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I'm looking for a measure/score for the following case:

I have a 1D vector of size s. The vector has values (probabilities) in several places, whilst most of the vector is zeros. I need some kind of score/measure that takes into account the distances between the non-zero values, for example: s = 16, vec1 = [0.2 0 0 0 0 0 0 0 0 0 0 0 0 0 0 0.44]; vec2 = [0 0 0 0 0 0.2 0.44 0 0 0 0 0 0 0 0 0]; I want vec1 "score" to take into account that these probabilities are far, other then in vec2. In the next step, I would also like to consider the probability itself in this score, i.e. if non-zero values are very far but very similar the measure should give a lower result than if they were very different.

Thank you,

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1 Answer 1

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Give each bin in the vector an $x$ position and then calculate the standard deviation of the distribution. This will give you a measure of how "spread out" your distribution is. For example, if you have: $$a = [0,0,0.3,0.7,0,0,0],\ \ b = [0.5,0,0,0.1,0,0,0.4]$$ Assign: $$x = [-3,-2,-1,0,+1,+2,+3]$$ And calculate the variance: $$var(a)=\sum a_ix_i^2 = 0.3$$ $$var(b)=\sum b_ix_i^2 = 8.1$$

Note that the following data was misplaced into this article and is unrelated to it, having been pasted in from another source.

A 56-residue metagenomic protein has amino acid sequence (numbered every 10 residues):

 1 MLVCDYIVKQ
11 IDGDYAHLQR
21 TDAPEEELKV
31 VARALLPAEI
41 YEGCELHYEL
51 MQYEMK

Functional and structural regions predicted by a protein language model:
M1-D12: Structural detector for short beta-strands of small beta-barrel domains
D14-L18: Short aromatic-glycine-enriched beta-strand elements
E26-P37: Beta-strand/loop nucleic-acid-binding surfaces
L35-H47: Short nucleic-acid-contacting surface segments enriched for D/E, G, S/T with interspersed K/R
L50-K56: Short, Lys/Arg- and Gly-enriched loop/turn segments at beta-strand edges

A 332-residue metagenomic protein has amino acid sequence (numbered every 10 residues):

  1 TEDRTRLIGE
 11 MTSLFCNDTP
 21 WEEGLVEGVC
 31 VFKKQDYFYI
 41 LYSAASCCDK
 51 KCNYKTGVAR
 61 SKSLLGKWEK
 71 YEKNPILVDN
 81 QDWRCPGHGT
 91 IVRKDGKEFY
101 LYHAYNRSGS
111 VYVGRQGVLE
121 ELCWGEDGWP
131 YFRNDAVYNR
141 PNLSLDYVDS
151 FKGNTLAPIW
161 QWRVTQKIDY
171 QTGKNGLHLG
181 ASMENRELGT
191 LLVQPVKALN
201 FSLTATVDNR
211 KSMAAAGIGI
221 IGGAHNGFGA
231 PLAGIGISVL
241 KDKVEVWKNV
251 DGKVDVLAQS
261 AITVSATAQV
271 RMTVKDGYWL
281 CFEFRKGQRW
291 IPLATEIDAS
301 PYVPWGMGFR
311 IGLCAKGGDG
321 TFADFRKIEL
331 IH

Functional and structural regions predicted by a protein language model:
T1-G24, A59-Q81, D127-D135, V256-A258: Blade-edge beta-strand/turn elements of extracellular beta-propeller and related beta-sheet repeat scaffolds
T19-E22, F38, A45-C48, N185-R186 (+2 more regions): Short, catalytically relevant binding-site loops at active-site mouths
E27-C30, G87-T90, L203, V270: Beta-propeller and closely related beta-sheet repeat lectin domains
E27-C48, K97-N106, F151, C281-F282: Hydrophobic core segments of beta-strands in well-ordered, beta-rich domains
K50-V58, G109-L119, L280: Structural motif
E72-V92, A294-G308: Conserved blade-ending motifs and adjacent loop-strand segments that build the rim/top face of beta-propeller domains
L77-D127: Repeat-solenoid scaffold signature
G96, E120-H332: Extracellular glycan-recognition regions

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Hi, std is not what I'm looking for, for example, if v1 = [0.3 ,0,0,0,0,0,0,0,0,0,0,0.56]; and v2 = [0,0,0,0,0,0.3,0.56,0,0,0,0,0]; they both have std= 0.1763 whilst I want v1 measure to be higher then v2 measure, because the peaks are very far. (The values in the vector are very )sparse –  matlabit Jan 28 '13 at 19:15
    
@matlabit - you misunderstand me. I mean that you can calculate the std in $x$. I'll clarify my answer. –  nbubis Jan 28 '13 at 19:55
    
Thank you for the clarification, but it is still not what I need I think... I don't want to measure how far my value are distributed from the mean, just from each other, for example, [0.3,0.7,0,0,0,0,0] should have the same score as: [0,0,0,0.3,0.7,0,0], but not as [0.3,0,0,0,0,0,0.7]. it doesn't matter where the values are, I'm interested knowing how spread there are from each other... –  matlabit Jan 29 '13 at 13:13
    
well, I actually think that's ok, I just have one last question, does it matter if x isn't symmetric ? for my needs I need x to be 1:dim? –  matlabit Jan 29 '13 at 17:29
    
If $x$ isn't symmetric, you'll need to use the full formula for the variance which can be found on the wikipedia page. Also, if you like an answer - you can upvote it as well. –  nbubis Jan 29 '13 at 17:57

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